Resin It's much cheaper than the two-part epoxy I was using but in hindsight, I think I would have been better off Just filling everything with the same pigmented resin this caused some issues of having the chip away some of this resin that was showing through the pigmented resin later on and Once at a draw I came back with the coloured epoxy and filled it in over the bondo. Resin I wanted to leave some of the checks for aesthetic reasons But some of the bigger cracks had to be addressed for stability Also a quick tip don't use regular packing tape like I did here. It did not contain the epoxy well at all I quickly switched back. So using the aluminum tape also these epoxy pours actually took several weeks to complete I had multiple surfaces to fill and often I would come back after the epoxy dried to find that it just flowed down into some unseen crack after pouring the epoxy I used the heat gun to pop any air bubbles and then I came back to remove the over-pour with a chisel after it dried I also sanded down the resin and it was here that I realized the sanding was heating up the resin and making it easier to Chisel away I tried using a heat gun, and this worked great This made my epoxy over pore removal go much faster and have a much cleaner result.
I repeated this whole process all over again on the knots and cracks in the wood that I used for the aprons and Once all these numerous epoxy pores were done I sanded the resin first was 600 grit sandpaper then 1200 grit and finally 2,000 grit to get the shine that I was looking for now to begin assembling the tables and this is where I ran into a lot of issues I use the sheet of plywood on the Flattest portion of my shop to have a good surface of reference to fit at the legs I clamp the legs in place added a few weights to keep the table from bowing up and then Mark the alignment of the legs The aprons were cut oversized and I use this setup to mark out their exact length of roughly 25 inches I cut them to fit on the miter saw and then repeated this process for the other three aprons.
I Came up with these 45-degree rest and a drilling jig the mortise had a slot for diagonal braces to hold the legs of the apron and Spoiler it did not work at all The idea was that shizz allowed these mortises. Where a 45 degree angle that was going to hold the aprons could rest up against the leg and Then I would drill a lag bolt in through the leg to secure everything Having the legs held on only by a single bolt made them far too wobbly and I had to remake the whole entire apron structure Because I had already glued the battens in place So back to the drawing board, I had to make all new aprons and rethink their connection to the legs again I cut them to fit against the legs.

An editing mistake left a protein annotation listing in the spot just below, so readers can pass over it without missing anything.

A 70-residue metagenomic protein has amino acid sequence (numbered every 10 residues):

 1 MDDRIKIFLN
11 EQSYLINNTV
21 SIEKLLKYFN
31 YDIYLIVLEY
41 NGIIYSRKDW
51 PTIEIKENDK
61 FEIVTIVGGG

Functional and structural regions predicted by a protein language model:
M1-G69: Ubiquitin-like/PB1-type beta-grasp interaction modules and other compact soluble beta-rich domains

But this time I marked out with the apron made it up to the legs. I Cut in two dominoes to the end of each apron and matching Domino's on the legs themselves Now I could dry fit the aprons and add the sinner stretcher and battens seen here also using Domino's I took the whole apron assembly apart and then reassembled it piece by piece this time adding glue the way I Clamped up the table base without the tabletop in place cause some major issues. I'll explain more in a bit But first you see me putting the tabletop in place and then marking out where I need to cut it flush with the legs Which I then did with my tracks off I added some dominoes to the aprons that are going to allow me to attach the table top with some tabletop buttons and Finally, I can move on to the finish.
I use this general finish's satin water-based topcoat It's my first time to ever use this finish and I'm very pleased with the results. I put four coats on I put in all the tabletop buttons and attached the tabletop and that's when I discovered some issues with the fit when I clamped up the Apron structure to the legs the uneven clamping pressure and the fact that none of the reclaimed wood is perfectly straight Managed to pull the base out of alignment and this left me with these gaps and this table just did not meet my standards This whole time I was building a second table in the background I learned from those mistakes in the first table fix them on the second table, and I couldn't be more pleased with the results.
I Want to give a special thanks to the sponsor of this video Vintage reclaimed lumber if you're in the Oklahoma City area, make sure to check them out They've got a great selection of reclaimed lumber Beautiful live-edge slabs and old timber beams. If you're not in the Oklahoma City area check them out online at be our lumber calm They do ship anywhere in the country just use the code Johnny 10 for 10% off of your order as always Thank you so much for watching Let me know what you think down in the comments below if you liked it, make sure to hit that thumbs up and please subscribe Thanks for checking this one out and we'll see you back here next time.